It seems, he noted, that today the Taliban are the only force capable of stabilizing the situation. Its further development will largely depend on the international community, its ability to use contacts with the current Taliban government to restore the country’s economy.
Peter Wagner, an expert at the Institute for Foreign Affairs and Trade of Hungary, noted that today the main task of the new Afghan government is to gain international recognition. Since coming to power, the Taliban are trying to fulfill their obligations not only to the Afghan people, but also to the international community.
They announced a general amnesty to everyone who worked with the previous government – officials, the military. Girls began to go to school in some provinces of Afghanistan, and the country is waging a fight against international terrorist groups.
It was emphasized that the Taliban allows the international community to freely deliver humanitarian aid to vulnerable sectors of the population.
Nevertheless, according to the Hungarian expert, today one should not expect the Taliban to comply with Western human rights standards or establish a democratic system of government. When building a state on Afghan soil, it is necessary to take into account historical, national and religious traditions, which were ignored by Western countries in Afghanistan over the past 20 years.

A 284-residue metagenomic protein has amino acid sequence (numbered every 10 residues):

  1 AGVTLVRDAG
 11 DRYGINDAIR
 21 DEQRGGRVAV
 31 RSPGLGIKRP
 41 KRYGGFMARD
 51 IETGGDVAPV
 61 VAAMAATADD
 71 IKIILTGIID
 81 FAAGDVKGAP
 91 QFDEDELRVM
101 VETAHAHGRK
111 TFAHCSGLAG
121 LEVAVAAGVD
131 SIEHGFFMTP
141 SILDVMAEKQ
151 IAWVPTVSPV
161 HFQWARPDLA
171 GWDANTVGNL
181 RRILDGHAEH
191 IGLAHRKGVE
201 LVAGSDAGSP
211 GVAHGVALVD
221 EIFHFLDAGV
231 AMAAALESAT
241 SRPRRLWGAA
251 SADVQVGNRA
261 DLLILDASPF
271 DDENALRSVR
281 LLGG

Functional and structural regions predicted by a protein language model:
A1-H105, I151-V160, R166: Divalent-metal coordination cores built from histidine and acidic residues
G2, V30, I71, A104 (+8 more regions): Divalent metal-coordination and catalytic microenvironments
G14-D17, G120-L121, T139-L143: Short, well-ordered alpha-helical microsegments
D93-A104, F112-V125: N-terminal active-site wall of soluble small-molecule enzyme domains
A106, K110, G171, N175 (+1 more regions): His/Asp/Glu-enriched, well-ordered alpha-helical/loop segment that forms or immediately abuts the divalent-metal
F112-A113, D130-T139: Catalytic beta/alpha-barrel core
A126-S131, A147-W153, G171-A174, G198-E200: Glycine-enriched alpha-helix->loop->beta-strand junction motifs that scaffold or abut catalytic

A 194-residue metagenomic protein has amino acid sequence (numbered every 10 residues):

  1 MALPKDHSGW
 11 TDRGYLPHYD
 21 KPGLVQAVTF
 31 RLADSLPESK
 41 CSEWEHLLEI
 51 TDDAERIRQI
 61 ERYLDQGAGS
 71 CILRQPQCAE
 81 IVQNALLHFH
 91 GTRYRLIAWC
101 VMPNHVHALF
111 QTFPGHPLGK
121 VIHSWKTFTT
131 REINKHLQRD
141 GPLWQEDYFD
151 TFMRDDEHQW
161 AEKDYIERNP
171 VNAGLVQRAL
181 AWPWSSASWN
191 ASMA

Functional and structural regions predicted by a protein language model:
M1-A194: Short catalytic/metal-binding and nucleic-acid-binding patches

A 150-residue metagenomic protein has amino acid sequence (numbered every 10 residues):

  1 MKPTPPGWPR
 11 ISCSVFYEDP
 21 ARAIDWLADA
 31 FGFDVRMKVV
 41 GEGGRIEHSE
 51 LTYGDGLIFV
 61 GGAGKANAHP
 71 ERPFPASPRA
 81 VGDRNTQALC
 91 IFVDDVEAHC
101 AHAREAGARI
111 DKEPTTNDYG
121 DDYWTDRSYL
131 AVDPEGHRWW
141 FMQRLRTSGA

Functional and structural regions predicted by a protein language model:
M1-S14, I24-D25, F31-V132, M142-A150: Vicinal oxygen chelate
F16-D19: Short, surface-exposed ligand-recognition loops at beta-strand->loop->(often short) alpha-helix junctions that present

In addition, as Mr. Peter Wagner said, on their part, the EU states have provided 1 billion euros in recent months to prevent a humanitarian catastrophe in Afghanistan. In the near future, the EU plans to allocate another 200 million euros for humanitarian aid and other programs, including those aimed at educating young people.
At the same time, as the representative of the Hungarian think tank noted, taking into account the deep understanding of the Afghan situation in Uzbekistan, the EU is interested in cooperating with Tashkent in the Afghan direction. “Only coordinated and consolidated efforts of regional and international countries can become a serious barrier to turning Afghanistan into a source of a permanent threat to the international community”, he concluded.
The online webinar was held within the framework of a Memorandum of Cooperation between ISRS and the Institute for Foreign Affairs and Trade under the Ministry of Foreign Affairs and Trade of Hungary, signed in March 2021 during the visit of Hungarian Prime Minister Viktor Orbán to Uzbekistan.
Hungary is a member of the European Union, represented in the Organization of Turkic States, and is the leading partner of Uzbekistan in Eastern Europe. Since 2016, trade with Hungary has grown 2.5 times to $110 million in 2020, the volume of investments attracted is more than $140 million.